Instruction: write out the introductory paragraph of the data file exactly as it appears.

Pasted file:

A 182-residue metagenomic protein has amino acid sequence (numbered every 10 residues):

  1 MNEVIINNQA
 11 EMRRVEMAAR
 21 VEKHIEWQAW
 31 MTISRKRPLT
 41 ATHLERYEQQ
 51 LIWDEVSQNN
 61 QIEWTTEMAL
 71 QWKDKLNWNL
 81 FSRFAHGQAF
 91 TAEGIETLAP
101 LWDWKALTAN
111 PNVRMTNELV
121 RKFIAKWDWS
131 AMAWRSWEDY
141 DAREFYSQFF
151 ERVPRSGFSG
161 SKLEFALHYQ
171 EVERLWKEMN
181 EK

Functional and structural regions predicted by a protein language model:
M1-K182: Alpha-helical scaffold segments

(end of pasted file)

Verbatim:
A 182-residue metagenomic protein has amino acid sequence (numbered every 10 residues):